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  • Monteverdi violins
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  • The story of the Monteverdi violins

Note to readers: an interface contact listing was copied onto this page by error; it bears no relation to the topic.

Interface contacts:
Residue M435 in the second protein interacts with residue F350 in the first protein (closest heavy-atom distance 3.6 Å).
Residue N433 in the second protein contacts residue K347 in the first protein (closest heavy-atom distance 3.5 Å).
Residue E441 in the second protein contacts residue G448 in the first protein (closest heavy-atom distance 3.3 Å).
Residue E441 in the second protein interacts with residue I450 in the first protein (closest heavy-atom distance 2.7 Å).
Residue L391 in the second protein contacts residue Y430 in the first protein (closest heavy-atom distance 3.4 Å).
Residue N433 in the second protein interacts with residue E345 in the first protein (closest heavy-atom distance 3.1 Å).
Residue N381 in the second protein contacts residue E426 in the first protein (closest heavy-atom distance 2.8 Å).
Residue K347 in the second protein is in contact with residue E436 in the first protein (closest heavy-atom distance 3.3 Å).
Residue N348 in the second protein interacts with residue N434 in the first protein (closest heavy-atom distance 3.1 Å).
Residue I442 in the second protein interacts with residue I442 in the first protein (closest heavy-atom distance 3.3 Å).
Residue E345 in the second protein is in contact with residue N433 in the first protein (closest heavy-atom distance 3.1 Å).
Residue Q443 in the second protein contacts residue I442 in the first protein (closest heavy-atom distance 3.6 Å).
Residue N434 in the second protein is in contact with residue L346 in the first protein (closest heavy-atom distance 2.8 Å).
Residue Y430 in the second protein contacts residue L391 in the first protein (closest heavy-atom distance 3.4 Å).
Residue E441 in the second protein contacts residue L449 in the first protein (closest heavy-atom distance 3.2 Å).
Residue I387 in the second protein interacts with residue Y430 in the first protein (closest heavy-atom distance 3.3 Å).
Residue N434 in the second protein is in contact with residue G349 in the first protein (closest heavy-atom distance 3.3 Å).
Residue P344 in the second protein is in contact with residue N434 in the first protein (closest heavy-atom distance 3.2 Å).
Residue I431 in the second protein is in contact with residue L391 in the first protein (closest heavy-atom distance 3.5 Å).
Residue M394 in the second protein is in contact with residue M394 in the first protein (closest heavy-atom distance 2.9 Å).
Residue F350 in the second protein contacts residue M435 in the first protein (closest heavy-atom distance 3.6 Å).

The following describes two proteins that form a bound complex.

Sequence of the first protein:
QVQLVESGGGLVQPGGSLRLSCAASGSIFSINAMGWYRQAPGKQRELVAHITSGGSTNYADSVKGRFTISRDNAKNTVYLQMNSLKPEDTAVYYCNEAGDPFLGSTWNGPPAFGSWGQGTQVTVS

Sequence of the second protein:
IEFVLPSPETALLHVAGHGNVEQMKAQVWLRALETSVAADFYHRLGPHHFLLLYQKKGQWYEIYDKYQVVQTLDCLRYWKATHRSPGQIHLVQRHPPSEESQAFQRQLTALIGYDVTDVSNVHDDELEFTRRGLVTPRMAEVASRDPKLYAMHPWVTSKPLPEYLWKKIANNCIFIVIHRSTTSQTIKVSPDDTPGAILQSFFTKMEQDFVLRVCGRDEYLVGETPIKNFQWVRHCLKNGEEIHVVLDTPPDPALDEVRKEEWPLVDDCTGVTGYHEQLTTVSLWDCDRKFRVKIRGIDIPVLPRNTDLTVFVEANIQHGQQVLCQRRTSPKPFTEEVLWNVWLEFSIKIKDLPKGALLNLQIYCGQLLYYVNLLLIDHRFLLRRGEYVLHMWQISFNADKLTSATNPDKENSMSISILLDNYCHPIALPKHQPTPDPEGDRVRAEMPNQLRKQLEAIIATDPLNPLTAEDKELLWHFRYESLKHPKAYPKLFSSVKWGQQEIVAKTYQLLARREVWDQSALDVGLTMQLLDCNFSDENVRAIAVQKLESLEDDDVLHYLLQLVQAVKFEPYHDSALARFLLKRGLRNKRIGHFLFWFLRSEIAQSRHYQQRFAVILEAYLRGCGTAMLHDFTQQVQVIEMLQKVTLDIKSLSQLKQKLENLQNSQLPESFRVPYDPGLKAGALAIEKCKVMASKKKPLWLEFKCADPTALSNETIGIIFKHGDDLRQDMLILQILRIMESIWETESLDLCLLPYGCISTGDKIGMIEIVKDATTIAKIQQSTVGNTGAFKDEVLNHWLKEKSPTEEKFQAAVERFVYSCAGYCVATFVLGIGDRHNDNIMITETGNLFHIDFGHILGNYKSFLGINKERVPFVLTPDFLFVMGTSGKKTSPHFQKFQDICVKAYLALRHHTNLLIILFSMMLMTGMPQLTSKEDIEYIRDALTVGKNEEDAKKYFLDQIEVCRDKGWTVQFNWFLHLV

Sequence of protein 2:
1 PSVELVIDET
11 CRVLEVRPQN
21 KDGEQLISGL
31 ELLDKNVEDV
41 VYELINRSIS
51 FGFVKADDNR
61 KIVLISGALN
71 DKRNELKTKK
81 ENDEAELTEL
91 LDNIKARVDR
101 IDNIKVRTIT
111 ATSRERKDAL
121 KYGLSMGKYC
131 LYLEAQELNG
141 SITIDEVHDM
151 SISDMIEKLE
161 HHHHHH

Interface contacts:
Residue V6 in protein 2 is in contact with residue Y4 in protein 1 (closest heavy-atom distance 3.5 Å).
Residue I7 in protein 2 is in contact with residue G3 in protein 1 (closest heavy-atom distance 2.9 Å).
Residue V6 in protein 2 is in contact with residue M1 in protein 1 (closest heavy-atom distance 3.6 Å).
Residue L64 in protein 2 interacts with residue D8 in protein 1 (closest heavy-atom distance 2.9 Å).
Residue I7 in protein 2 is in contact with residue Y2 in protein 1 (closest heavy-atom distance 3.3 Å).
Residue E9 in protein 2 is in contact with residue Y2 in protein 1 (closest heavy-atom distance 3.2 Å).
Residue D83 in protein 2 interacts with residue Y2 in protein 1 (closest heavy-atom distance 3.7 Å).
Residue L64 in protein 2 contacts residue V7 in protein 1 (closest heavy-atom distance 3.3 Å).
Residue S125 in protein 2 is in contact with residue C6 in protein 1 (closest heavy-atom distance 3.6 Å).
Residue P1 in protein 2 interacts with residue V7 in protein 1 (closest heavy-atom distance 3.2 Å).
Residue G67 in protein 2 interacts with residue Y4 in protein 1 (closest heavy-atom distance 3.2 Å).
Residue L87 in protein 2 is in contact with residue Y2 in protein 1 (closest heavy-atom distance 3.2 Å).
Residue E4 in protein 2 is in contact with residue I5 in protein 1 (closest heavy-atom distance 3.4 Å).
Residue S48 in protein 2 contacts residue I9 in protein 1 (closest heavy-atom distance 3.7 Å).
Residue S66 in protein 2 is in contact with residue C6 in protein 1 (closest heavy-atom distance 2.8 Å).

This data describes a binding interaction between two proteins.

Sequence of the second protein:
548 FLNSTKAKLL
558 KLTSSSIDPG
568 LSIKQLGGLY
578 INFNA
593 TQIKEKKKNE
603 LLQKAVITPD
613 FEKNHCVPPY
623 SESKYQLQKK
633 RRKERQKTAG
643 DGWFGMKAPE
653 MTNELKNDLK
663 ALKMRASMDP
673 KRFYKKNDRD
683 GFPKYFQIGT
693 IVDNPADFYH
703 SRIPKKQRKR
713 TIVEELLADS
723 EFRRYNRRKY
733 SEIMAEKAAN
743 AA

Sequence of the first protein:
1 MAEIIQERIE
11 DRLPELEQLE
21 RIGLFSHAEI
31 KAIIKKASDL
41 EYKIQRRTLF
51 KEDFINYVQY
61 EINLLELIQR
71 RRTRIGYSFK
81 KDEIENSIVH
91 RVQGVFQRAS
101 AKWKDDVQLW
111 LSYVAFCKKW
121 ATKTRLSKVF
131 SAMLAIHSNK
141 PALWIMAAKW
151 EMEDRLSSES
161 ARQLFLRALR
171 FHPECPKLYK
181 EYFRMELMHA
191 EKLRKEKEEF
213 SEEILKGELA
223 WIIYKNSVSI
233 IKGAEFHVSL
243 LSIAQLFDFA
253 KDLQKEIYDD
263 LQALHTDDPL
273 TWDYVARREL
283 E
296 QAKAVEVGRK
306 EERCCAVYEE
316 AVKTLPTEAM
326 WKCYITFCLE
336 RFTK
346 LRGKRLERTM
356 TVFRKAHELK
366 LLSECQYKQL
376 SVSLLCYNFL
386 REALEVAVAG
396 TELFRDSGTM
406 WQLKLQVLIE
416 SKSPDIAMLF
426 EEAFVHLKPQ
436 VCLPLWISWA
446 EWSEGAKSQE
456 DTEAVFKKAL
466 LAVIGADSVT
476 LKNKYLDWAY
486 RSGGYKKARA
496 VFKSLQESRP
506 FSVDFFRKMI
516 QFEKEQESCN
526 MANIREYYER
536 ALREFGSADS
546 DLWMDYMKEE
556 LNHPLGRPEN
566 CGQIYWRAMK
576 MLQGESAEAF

size and method of construction were by no means standardised One of the cornerstones of the early music movement is the use of instruments as closely matched as possible to historical models and the Gabrieli Players have always taken this very seriously This is not for the sake of authenticity or correctness per se but because we have always found that when we do so the music speaks that much more strongly to us and the idioms and expressions of the period fall more naturally under our fingers As soon as the Monteverdi recording project was mooted we realised that the violins we had 1 belonged to a different era and if we were to pursue the Gabrieli philosophy we would need to be somewhat more adventurous This is why we took the bold move with the support of P aul McCreesh and the Gabrieli management and a generous loan from the Gabrieli Trust of commissioning a pair of violins strictly following historical principles from George Stoppani This might seem an unduly radical move even for dedicated performers we have after all been playing this repertoire for many years are our current instruments really so wide of the mark In fact when we look back to the time of Monteverdi the answer is a surprising Yes Although there are many violins in circulation ideal for music of the 18th century a handful for the later 17th century and another handful for the 16th century the early 17th century seems to have missed out I believe the reason for this is the vast range of music that period performers have been required to master We have had to play everything from Monteverdi to Mozart and since it is much easier to play Monteverdi with a Mozart violin than vice versa the